The latest book in the Kellogg Institute Series on Democracy and Development brings into conversation two major moral traditions in the social sciences and humanities that offer common areas for understanding, interpreting, and transforming the world.
Integral Human Development: Catholic Social Teaching and the Capability Approach (Notre Dame Press, 2023) is edited by former Kellogg Visiting Fellow Séverine Deneulin, director of International Development at the Laudato Si’ Research Institute and associate fellow at the Oxford Department of International Development, and Kellogg Faculty Fellow Clemens Sedmak, director of the Nanovic Institute for European Studies and professor of social ethics in the Keough School of Global Affairs at the University of Notre Dame.
The book brings together for the first time social scientists and theologians in dialogue over their respective uses of Catholic social tradition (CST) and the capability approach (CA). The contributors discuss what their mutual grounds are, where they diverge, and where common areas of collaboration and transformative action can be found. They offer a critical analysis of CA from the perspective of theology and provide an original account of CST. Integral Human Development offers a broader historical, biblical, social, economic, political, and ecological understanding of CST than that which is currently available in the CST literature.
Sedmak developed the idea for the book when he was acting director of the Ford Program for Human Development and Solidarity a few years ago. “I realized that the Ford program works at the intersection of the capability approach and Catholic Social Tradition, so I became interested in exploring these two ways of approaching values in development,” he explained.
“I organized a joint working group between the Kellogg Institute and the Center for Social Concerns on this topic. Séverine, who is an expert in both discourses, happened to be on campus for a year and we started to work on the project.”
“The capability approach with its emphasis on values and freedom can enrich the social teachings of the Catholic tradition with its emphasis on faith and community; conversely, Catholic Social Teaching can offer conceptual and analytical lenses for the capability approach,” shared Deneulin. “This volume seeks to point out the significant common ground that these two normative traditions – one secular, one faith-based – share: a commitment to an integral understanding of development, so much needed today as we face an unprecedented challenge of maintaining a functioning common home for all humanity to flourish.”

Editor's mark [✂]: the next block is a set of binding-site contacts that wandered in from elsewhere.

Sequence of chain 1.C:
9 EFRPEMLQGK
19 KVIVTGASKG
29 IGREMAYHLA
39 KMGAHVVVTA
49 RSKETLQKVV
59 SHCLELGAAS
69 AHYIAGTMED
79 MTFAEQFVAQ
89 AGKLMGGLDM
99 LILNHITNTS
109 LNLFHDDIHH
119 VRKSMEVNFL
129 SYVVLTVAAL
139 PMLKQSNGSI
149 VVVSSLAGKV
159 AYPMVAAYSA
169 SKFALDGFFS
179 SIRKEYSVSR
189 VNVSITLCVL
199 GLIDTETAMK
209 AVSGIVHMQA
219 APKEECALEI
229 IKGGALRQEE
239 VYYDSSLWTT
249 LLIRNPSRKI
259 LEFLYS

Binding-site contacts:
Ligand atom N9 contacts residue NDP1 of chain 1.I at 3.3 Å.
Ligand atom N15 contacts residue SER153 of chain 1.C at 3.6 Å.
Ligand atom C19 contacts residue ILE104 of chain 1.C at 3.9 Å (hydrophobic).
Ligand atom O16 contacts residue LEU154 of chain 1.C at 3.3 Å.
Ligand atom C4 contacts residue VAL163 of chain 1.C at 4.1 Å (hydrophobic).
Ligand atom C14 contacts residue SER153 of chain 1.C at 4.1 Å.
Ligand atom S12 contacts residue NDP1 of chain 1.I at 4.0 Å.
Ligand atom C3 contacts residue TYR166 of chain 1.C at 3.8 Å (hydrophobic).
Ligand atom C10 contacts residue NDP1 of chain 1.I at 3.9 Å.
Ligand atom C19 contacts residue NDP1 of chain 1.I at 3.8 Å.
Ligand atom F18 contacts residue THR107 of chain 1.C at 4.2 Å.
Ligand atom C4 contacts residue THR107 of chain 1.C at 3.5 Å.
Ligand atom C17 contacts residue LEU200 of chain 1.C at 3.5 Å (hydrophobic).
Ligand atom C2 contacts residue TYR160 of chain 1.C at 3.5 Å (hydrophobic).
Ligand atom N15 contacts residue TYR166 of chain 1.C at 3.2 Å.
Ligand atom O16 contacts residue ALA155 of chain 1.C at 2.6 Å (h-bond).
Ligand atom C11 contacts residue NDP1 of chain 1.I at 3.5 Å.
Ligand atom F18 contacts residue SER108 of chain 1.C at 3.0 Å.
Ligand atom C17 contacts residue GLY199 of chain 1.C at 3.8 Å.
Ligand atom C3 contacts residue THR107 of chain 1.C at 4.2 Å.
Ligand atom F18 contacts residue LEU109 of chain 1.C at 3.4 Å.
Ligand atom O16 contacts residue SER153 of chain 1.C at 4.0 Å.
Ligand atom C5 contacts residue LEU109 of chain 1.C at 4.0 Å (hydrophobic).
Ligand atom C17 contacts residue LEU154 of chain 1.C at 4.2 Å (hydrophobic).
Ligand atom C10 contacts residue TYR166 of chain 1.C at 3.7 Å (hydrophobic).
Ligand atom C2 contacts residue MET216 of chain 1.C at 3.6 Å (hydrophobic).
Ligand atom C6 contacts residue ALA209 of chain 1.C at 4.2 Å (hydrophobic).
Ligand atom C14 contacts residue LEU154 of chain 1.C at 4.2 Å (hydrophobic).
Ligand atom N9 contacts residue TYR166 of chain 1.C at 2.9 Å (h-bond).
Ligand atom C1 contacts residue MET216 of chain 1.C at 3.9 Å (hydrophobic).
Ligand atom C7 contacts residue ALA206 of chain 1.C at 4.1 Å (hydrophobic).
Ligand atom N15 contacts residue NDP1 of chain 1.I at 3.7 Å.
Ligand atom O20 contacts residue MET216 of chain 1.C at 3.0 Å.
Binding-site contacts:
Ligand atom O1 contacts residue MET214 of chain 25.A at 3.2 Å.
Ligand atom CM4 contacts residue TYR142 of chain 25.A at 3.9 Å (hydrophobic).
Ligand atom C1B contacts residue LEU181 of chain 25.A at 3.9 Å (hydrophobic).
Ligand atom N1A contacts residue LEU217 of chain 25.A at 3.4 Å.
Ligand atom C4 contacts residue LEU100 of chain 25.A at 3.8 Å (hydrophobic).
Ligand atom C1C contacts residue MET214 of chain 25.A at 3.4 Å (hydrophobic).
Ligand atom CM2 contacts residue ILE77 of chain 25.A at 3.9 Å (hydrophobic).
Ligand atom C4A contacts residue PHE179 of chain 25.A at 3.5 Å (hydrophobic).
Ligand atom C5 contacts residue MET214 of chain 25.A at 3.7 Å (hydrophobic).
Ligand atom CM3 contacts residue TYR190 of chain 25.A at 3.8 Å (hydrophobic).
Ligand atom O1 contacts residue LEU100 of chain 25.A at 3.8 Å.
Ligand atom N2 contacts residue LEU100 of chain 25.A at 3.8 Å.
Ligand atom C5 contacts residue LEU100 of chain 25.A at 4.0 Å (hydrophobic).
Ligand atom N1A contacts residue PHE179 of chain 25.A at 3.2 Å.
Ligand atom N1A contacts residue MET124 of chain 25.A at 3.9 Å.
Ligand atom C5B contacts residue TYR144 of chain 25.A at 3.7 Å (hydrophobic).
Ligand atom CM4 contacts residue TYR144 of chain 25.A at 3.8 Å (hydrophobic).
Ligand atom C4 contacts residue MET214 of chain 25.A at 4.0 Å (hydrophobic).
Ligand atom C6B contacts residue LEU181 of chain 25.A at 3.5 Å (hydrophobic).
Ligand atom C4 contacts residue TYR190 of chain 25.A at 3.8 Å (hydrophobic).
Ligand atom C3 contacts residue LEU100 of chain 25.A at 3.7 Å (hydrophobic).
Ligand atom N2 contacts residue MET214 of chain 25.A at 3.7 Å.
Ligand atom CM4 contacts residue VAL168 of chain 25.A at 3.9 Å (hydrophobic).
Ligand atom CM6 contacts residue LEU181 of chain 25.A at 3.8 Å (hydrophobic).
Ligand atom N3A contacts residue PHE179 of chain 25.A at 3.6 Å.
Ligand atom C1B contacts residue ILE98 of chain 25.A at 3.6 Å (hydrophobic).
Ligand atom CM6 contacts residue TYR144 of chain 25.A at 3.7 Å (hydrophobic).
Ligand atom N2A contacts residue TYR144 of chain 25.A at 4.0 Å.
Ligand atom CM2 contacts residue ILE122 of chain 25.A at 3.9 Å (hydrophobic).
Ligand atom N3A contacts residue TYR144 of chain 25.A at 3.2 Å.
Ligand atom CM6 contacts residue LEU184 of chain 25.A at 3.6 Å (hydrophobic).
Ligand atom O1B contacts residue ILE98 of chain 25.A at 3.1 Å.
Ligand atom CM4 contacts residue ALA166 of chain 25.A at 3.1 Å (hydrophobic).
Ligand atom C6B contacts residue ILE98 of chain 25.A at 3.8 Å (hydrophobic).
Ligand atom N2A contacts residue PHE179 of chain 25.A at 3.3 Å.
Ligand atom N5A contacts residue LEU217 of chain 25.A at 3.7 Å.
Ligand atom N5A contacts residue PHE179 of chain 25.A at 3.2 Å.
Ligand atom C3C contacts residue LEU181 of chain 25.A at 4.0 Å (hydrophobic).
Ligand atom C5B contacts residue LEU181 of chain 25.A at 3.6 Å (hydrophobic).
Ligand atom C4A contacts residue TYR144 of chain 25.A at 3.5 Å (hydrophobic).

In addition to Deneulin and Sedmak, chapter contributors to Integral Human Development include former Kellogg staff members Ilaria Schnyder von Wartensee and Elizabeth Hlabse, as well as Amy Daughton, Dana Bates, Lori Keleher, Joshua Schulz, Katie Dunne, Cathriona Russell, Meghan J. Clark, Guillermo Otano Jiménez, James P. Bailey, Helmut P. Gaisbauer, and Augusto Zampini-Davies.
Integral Human Development was conceived for a heterogeneous audience, both academically and geographically. It is aimed at students, scholars, and practitioners in global affairs, development studies, or the social sciences who seek to better understand Catholic teaching and what it can offer to address the current socio-environmental challenges. It is also aimed at students and scholars in theology and religious studies, and those working in faith-based organizations, who seek to understand what the normative framework of the capability approach can contribute to the development of the social teachings of the Catholic tradition. It is intended both for those in the global North and the global South.
“I personally hope that the community of the Keough School, with its emphasis on integral human development, also will find it of interest,” offered Sedmak.
Citing Pope Francis and his words from Laudato Si’, where he proclaimed that solutions to the ecological crisis and other social issues must arise from “syntheses between faith and reason,” Deneulin said, “We hope that the book will inspire critical reflection and analysis of contemporary realities from the perspective of human dignity. Most of all, we hope that the book will enable faith-based and secular perspectives to come together on a shared journey of reconciliation with the world that is our home.”
There will be an online book launch event through the Laudato Si’ Research Institute on Tuesday, Dec. 5, at 5:00 pm Europe/London time (noon Eastern US time). For more information and to register, click here.